The horse had galloped a quarter-mile ahead by the time the locomotive began to move and steam ahead.

"The blower whistled, the steam blew off in vapory clouds, the pace increased, the passengers shouted, the engine gained on the horse, soon it lapped him - the silk was plied - the race was neck and neck, nose and nose - then the engine passed the horse, and a great hurrah hailed the victory," said Latrobe.

Then the band slipped off the blower and the "engine for want of breath began to wheeze and pant," Latrobe said in the address.

In an attempt to replace the band, Cooper, who was both engineer and fireman, "lacerated his hands."

The horse passed the engine and by the time it got under way, the "horse was too far ahead to be overtaken, and came in the winner of the race. But the real victory was with Mr. Cooper, not withstanding," said Latrobe.

Dilts suggests in his book that the race didn't make it into the newspapers of the day because the "press may have considered it unremarkable. Stagecoaches and steamboats raced routinely, in Baltimore and elsewhere, but only made the papers if an accident resulted."

What Dilts does say in his book is that the day Charles Carroll of Carrollton was aboard, the Gazette reported that speed trials were conducted "during which the engine's 'connecting band' (the belt powering the fan blower) broke."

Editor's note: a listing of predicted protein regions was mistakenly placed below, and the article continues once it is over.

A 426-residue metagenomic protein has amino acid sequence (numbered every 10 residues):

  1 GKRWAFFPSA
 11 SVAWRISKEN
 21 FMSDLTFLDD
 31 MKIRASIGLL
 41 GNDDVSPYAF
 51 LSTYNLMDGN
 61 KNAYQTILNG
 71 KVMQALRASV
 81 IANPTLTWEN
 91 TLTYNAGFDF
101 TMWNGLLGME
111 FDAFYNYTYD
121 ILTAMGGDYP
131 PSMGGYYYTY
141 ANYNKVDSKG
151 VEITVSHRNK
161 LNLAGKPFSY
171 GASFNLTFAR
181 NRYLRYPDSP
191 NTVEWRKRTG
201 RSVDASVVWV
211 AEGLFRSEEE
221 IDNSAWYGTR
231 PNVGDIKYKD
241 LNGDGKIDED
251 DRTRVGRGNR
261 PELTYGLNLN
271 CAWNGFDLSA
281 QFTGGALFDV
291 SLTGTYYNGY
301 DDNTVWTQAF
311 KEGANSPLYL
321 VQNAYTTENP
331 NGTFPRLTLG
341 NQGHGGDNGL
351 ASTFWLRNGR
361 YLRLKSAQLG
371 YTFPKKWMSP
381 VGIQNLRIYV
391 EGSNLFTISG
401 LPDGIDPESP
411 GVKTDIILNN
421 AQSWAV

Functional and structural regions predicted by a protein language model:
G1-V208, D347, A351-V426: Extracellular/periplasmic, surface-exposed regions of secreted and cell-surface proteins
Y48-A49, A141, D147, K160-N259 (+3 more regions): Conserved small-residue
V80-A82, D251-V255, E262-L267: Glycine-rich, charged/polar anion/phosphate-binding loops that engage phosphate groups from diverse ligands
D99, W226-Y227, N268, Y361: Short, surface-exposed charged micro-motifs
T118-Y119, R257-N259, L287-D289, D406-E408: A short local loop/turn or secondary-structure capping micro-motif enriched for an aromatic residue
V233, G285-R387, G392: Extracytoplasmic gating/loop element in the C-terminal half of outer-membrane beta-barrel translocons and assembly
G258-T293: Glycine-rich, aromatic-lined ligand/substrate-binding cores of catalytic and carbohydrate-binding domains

In 1871, William H. Brown, who had been present when the B&O's First Stone was laid in 1827, published his book "The History of the First Locomotives in America."

In a piece Hankey wrote that was published in 2003 in "American Civil Engineering History: The Pioneering Years," he relates that Brown wrote to Latrobe hoping that he'd confirm the story for his book. In turn, Latrobe suggested he write to Cooper.

"He basically couldn't remember a thing about the episode (it had happened nearly 40 years earlier)," wrote Hankey.

Cooper, who had built the Tom Thumb for the B&O, was contracted to build six engines, but was later let out of the contract.

"It was one of his few defeats as an entrepreneur. The first working locomotive he built was also his last," Dilts wrote.

Cooper, who said, "I naturally had a knack for contriving," founded the Canton Co. in Baltimore in 1829.

He also developed the I-beam which allowed multistoried construction, funded the Trans-Atlantic cable, and opened Cooper Union for the Advancement of Science and Art in New York City in 1859.

Cooper also patented a "condensed" gelatin food product that we know today as Jell-O.

A new film documentary, "Mechanic to Millionaire: The Peter Cooper Story," produced by The Gardner Documentary Group in New York City, will have its Maryland premiere at 1:30 p.m. next Saturday and Sunday at the B&O Railroad Museum, 901 W. Pratt St.

The event, which is open to the public, is free. For further information call Kathy Hargest, 410-752-2462, ext. 207.